There is this world, the modern world of the early 21st century, the world of celebrities and television, of Walmart and suburbs, of SUVs and school days, of schedules and debts, of the irritating mythology of America and that old, dusty dream we keep reliving.

And then there is the other world, the world of the nomad and the traveler, the world of the road and the endless path, the crazy monk and the desert rat, the the temporary autonomous zones of the circus, the fair, the festival.

From one world I can sometimes see the other, peeking through the mist that often obscures our view. The view is always unexpected and yet familiar, like opening the blinds to see the view we forget is just outside our window.

I’m in a sad, foggy beach town on the Oregon coast, streets filled with late-summer gawkers excited about taffy and bad murals. The bar where I sit is the diviest in town (yet there’s still a Guinness in front of me). And yet bellowing from the loudspeakers is the Grateful Dead. The mist between the worlds clears, and there are the Deadheads: suddenly we are on the road, trundling along in Ken Kesey’s ‘Furthur’ bus, heading off to Tennessee to start a farm.

A woman I meet in Olympia, Washington, shows me her Hawaii drivers license, but says she only keeps that as a mailing address: most of the time she’s on the road; she lives everywhere. This is the same trip where my plans for camping out fail for the rough weather, and for a week I spend nights in a church shelter, days out on my bicycle, learning from the kind folks on the street how to find a shower, where to get a decent, cheap meal, and why one man’s key to safety is carrying a small steel hammer.

My grandparents — my mother’s parents — are taking us around the west in their RV. Exploring around Mt. Shasta, we camp next to a old delivery van that’s been converted to a camper. The van’s owners calls it The Turtle: apropos, since our Winnebago has been nicknamed The Snail. Once upon a time, a snail met a turtle. And they lived happily every after, very slowly rambling into the dimming sunset.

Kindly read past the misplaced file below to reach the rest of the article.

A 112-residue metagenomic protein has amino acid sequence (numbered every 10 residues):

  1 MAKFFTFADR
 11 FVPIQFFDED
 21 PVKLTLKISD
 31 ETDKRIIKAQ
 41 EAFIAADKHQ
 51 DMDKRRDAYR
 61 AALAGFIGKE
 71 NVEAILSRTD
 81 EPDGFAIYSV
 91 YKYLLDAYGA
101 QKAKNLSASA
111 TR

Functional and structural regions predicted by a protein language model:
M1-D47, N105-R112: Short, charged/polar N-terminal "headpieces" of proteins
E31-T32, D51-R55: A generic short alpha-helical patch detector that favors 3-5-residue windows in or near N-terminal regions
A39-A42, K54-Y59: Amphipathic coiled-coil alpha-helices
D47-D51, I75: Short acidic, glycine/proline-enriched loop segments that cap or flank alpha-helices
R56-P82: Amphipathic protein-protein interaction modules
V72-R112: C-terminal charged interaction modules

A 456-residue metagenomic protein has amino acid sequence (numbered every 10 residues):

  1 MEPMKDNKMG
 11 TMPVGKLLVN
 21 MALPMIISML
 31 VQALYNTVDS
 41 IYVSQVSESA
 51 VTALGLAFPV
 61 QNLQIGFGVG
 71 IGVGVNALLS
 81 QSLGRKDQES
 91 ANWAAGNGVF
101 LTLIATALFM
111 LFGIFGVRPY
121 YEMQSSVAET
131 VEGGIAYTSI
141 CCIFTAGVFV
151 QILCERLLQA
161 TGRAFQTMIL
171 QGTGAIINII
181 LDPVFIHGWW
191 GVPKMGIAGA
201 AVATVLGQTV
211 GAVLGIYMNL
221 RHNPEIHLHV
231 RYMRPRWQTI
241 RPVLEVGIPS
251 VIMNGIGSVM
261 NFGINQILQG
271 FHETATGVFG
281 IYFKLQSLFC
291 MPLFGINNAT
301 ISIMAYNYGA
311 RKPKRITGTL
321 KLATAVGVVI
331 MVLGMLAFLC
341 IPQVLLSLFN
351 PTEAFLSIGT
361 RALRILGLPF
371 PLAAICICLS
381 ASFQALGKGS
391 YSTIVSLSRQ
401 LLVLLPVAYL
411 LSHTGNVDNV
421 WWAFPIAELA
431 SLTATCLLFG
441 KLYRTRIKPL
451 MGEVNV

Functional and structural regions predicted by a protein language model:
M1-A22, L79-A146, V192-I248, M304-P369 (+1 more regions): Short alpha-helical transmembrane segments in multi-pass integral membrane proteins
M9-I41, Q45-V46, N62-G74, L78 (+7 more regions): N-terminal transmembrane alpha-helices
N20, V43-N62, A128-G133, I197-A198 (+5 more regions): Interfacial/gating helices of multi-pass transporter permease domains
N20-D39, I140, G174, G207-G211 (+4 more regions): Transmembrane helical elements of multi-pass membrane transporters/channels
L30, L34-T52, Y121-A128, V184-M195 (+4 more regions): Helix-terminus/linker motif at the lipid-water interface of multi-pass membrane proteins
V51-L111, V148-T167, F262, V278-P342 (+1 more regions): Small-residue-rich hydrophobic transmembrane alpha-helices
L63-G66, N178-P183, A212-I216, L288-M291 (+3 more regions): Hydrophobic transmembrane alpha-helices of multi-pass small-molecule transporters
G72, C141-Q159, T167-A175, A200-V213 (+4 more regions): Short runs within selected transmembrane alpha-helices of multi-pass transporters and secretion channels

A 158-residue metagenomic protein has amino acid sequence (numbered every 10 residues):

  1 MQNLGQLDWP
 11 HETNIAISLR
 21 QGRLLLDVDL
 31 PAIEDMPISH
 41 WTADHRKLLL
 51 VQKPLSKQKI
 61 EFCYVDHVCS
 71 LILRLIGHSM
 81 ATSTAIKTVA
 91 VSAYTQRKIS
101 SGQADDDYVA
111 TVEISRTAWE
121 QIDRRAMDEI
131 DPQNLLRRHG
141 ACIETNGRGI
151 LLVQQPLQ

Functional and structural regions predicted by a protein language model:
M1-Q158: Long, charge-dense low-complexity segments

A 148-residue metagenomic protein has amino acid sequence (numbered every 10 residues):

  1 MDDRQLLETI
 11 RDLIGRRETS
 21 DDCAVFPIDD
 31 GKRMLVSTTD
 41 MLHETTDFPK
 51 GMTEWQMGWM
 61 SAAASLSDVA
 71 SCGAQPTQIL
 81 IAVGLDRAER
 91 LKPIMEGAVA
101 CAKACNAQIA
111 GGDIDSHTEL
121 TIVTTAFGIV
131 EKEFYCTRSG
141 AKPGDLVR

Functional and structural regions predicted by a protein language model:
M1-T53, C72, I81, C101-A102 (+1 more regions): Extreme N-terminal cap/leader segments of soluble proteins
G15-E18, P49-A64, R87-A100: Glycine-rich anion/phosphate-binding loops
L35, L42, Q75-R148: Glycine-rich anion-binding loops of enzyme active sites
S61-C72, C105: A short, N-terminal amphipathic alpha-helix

I see the echoes, the shadows, the abandoned detritus: the mossy house-bus that lies in the Oregon forest, the grimy hitchhikers outside Eureka, the dead rockstars, the decaying psychotropic junkyards.

It is the farther future, allayed against fear and failure.

Yesterday I found myself out around town, eating a sandwich at the bakery, chatting with a friend on her front porch, biking up to Safeway to buy beer, having a long chat with my nomad friend who called me just before I called her. The moments blended together, and I could suddenly not remember when I’d left home. Was I even there at all? I couldn’t remember. All that seemed clear was that I was in the middle, on the way, on the road. So I looked ahead, and found myself racing the sunset in Judy’s car on the way to a free concert in an old barn of Irish music and primitive blues. After a while, when the claustrophobia hit, I escaped to wander in the moonlit fields. On a swing under a tree next to the insomniac goats, I wished I had a pipe to smoke.

John Labovitz is an enthusiast of tiny houses, unique vehicles, surreal circuses, ragtag marching bands, and the open road. He is a maker of photographs and of books, and a sometime computer programmer. He spends his time discovering and photographing people and places around the world, but prefers to call it ‘borrowing’ souls rather than stealing. He makes his home where his hat is, although you might often find him in either the lush Willamette Valley of western Oregon or the placid hills of West Virginia’s eastern panhandle. When he grows up, John wants to be a vagabond.

Reach John by email, Facebook, or Twitter. View his photography, his blog of general writings, or his (obsolete) writings on technology.